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From Jason Foster <jafos...@uwaterloo.ca>
Subject ToC, SoC, and Views
Date Sat, 05 Jan 2002 16:16:51 GMT
With respect to the new outline for documentation I would like to suggest 
that we leverage the concept of "views" and present the same content in 
different ways for different audiences.  As I see it, there are 5 audiences 
for the documentation.

Four of these (Manager, Logician, Author?, Stylist) are described by the 
"pyramid model of web contracts" which, assuming that we have remained true 
to this vision, are still the backbone of the Cocoon concept of web 
publishing.(*)  The fifth audience are the multi-talented individuals, who 
I imagine actually make up most of the Cocoon adopters at this point, who 
are trying to introduce a Cocoon-based solution and are doing everything 
themselves.

The new ToC currently in CVS feels very "O'Reilly-ish", and in my opinion 
is oriented at the multi-talented audience, possibly focusing on the 
Manager and the Logician.

On the list the term "SoC" keeps being raised either in support or in 
rebuttal of a proposal.  One thing that rarely seems to happen is the 
identification and elaboration of these Concerns.

<grumble>It's all well and good to say "Nope, SoC makes this a bad idea", 
but it would be nice to know what concerns are being overlapped and why the 
concern exists at all.  Some heuristics that say "For X, think like a 
manager.  For Y and Z, think like a  consumer..." would at times make 
things a lot clearer.</grumble>

Given the importance of SoC, I think the Cocoon documentation should 
reflect the different Concerns that form the basis of Cocoon.  Using views 
and hyperlinking it should be possible to use the same, or very similar, 
source materials and arrange them appropriately.

Hopefully this didn't come across too negatively.  That wasn't the intent.
   It's just that sometimes things seem to focus so much on low-level issues 
that I start to wonder if Cocoon still has an overall vision that is being 
shared collectively.  Now that Cocoon2 has been released, isn't it time to 
focus a little on how to use it?  Thus far the focus is on how to construct 
a SiteMap and while the SiteMap is important, I'm left to wonder if it has 
completely supplanted the original Cocoon vision.

Jason Foster

(*) The Cocoon documentation states:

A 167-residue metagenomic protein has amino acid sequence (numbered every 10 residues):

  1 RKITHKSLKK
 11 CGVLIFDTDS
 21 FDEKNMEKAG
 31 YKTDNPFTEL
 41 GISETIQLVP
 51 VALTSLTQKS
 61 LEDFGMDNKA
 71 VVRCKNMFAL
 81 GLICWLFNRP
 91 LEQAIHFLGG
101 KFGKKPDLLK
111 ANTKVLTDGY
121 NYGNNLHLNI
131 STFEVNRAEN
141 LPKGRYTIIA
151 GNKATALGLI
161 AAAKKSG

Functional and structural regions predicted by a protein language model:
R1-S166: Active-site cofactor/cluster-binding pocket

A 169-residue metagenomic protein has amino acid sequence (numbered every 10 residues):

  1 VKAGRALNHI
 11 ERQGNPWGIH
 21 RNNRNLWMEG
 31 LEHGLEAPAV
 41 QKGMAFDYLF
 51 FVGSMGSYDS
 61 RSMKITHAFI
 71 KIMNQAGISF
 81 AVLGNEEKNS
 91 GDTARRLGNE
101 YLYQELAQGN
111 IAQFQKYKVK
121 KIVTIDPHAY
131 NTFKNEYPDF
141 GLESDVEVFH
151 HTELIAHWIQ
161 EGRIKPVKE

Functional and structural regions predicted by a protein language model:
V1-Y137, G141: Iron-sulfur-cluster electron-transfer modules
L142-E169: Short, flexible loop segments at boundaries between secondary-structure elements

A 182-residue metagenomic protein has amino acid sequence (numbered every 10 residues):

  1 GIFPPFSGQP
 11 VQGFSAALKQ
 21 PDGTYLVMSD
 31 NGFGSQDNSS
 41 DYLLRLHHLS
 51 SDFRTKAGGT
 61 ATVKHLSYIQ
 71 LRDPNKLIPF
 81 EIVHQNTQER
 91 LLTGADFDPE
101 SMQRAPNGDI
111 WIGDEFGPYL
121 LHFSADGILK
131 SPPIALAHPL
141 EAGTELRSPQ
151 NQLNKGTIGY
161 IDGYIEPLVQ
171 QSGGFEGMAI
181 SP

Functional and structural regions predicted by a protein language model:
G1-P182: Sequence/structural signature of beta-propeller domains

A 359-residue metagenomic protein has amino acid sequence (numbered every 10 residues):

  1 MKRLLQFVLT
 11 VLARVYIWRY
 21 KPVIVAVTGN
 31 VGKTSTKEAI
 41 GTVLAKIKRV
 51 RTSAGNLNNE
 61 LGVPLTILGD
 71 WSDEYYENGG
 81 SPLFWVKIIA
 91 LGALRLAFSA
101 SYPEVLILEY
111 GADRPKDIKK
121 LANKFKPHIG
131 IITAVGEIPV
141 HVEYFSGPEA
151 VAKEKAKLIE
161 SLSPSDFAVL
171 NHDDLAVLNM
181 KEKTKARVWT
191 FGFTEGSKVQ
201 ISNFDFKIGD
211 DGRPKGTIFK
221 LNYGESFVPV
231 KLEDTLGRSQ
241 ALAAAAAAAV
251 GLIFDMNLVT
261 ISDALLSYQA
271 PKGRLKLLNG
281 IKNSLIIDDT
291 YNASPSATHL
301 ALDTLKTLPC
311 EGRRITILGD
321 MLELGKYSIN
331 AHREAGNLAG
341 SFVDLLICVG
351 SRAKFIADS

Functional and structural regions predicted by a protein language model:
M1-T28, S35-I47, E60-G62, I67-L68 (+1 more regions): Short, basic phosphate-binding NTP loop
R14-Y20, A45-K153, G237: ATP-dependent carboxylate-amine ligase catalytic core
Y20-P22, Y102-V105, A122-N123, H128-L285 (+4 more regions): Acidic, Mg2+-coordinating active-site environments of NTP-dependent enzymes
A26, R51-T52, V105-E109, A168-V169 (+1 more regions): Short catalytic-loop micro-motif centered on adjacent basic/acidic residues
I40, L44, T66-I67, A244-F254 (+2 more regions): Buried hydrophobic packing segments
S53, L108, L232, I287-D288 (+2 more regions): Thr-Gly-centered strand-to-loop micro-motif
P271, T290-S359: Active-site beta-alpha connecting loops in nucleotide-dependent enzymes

> The model that Cocoon adopts is the "pyramid model of web contracts" which 
> is outlined in the picture below and is composed by four different working 
> contexts (the rectangles)
>
> *	Management - The people that decide what the site should contain, how 
> it should behave and how it should appear
> *	Content - The people responsible for writing, owning and managing the 
> site content. This context may contain several sub-contexts - one for each 
> language used to express page content.
> *	Logic - The people responsible for integration with dynamic content 
> generation technologies and database systems.
> *	Style - The people responsible for information presentation, look & 
> feel, site graphics and its maintenance.
>
> and five contracts (the lines)
>
> *	management - content
> *	management - logic
> *	management - style
> *	content - logic
> *	content - style
>
> Note that there is no logic - style contract. Cocoon aims to provide both 
> software and guidelines to allow you to remove such a contract.

If I approach this model from the perspective of someone new to web 
publishing (eg. I used to do all of my web pages in DreamWeaver and host on 
GeoCity.) the current documentation and discussion does not make at all 
clear what the contracts actually mean, what the guidelines for removing 
the logic-style contract are, and in general how Cocoon *thinks*.  In my 
opinion this is what is needed, now that I can download Tomcat and Cocoon 
and be ready to go in 10 minutes!  While the examples that come with Cocoon 
show you *how* to do certain things, they don't go into the *why* much at 
all.


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